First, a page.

A Finger Tree is a data-structure that supports amortized O(1) additional and removal of elements from either end . It also can support a large number of common sequence operations, including concatenation, very efficiently. Our implementation is based on the Hinze-Paterson structure , simplified for use as a Deque. It is possible to implement a Finger Tree in Humus using pure functions, like most traditional implementations. However, the implementation shown here uses an object-oriented approach instead.
This will be the first blog post that doesn’t use actors in the implementation. Since we are working with value objects, there is no mutable state, thus no need for actors. However, Finger Trees do provide a safe immutable value type which can be passed in messages and safely shared among actors, so they are quite useful in an actor context. On another level, as previously discussed, actors can be used to evaluate arbitrarily complex/recursive functions (like those used to implement Finger Trees) without blocking the rest of the system.
An object combines data with methods that operate on that data. Generally, objects have mutable state, which may be changed by methods of the object. A value object is an immutable object. Object methods may access the object state, but do not change it. Object methods are associated with each instance, so the same method name may select a different implementation on a different object. This is known as polymorphism. Humus does not have any special syntax for object methods calls. Instead, we make method dispatch explicit by defining a function that makes a method call on our value-objects.
LET vo_call(this, req) = ( LET (vo, _) = $this IN vo(this, req) )
Our value-object representation is a tuple with two or more elements, where the first element is a function that dispatches object methods. Our objects are polymorphic, but they are not encapsulated. Their state is not protected from direct access. However, this will suffice for our purposes.
The vo_call function extracts the dispatch function vo from the object this. The dispatch function is applied to the object and the original request req. The result of this function call is the value returned.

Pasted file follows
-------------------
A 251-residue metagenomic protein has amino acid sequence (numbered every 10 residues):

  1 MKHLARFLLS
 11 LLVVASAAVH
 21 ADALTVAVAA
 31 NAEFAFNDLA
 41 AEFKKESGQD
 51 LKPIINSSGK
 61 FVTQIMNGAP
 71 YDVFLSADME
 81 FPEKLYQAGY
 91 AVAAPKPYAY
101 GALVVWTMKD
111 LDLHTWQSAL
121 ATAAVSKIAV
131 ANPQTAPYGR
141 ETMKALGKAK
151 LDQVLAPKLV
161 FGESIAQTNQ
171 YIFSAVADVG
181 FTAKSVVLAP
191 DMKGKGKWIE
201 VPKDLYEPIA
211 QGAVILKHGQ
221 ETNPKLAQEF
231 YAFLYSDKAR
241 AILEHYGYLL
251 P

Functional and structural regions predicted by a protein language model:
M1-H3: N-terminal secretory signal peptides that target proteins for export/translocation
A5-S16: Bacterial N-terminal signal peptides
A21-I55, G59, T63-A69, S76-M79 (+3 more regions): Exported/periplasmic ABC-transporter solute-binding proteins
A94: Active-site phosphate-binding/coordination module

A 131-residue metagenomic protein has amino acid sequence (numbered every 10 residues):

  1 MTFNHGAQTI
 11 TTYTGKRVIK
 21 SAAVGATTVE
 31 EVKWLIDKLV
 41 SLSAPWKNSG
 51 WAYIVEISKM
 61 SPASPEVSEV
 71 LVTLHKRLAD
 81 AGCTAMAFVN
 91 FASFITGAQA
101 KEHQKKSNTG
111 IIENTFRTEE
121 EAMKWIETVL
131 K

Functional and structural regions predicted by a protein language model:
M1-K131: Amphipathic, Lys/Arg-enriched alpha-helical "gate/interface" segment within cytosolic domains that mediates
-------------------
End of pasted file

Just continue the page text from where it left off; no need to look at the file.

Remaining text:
Before we can build a Finger Tree, we need to define the Fingers which represent prefix and suffix segments of the tree. There are four types of fingers, storing one, two, three or four elements respectively. Let’s consider the dispatch function for a one-finger value object.
LET 1F = \(this, req).( LET ($1F, a) = $this IN CASE req OF (#put, x) : (2F, a, x) (#push, x) : (2F, x, a) END )
First, the dispatch function ensures that the object passed as this has the correct structure for a one-finger. Specifically, a tuple starting with the dispatch function 1F and holding a data element. If the structure is correct, then the request req is matched with the supported operations,
#push. The result of
#put is a new two-finger holding the original element a and the new element x. Similarly,
#push creates a two-finger, but with the new element before the original.
Fingers can not be empty, so the one-finger does not support any operations which remove elements. The two-finger, on the other hand, supports the full Deque protocol.
LET 2F = \(this, req).( LET ($2F, a, b) = $this IN CASE req OF (#put, x) : (3F, a, b, x) (#pop) : (a, (1F, b)) (#push, x) : (3F, x, a, b) (#pull) : (b, (1F, a)) END )
#push operations create a new three-finger, with the new element at the end/beginning respectively. The
#pull operations return the first/last element respectively, and a new one-finger holding the one element remaining.
The three-finger and four-finger object types follow the same pattern. Note that the four-finger does not support operations which add elements, because it is largest finger type.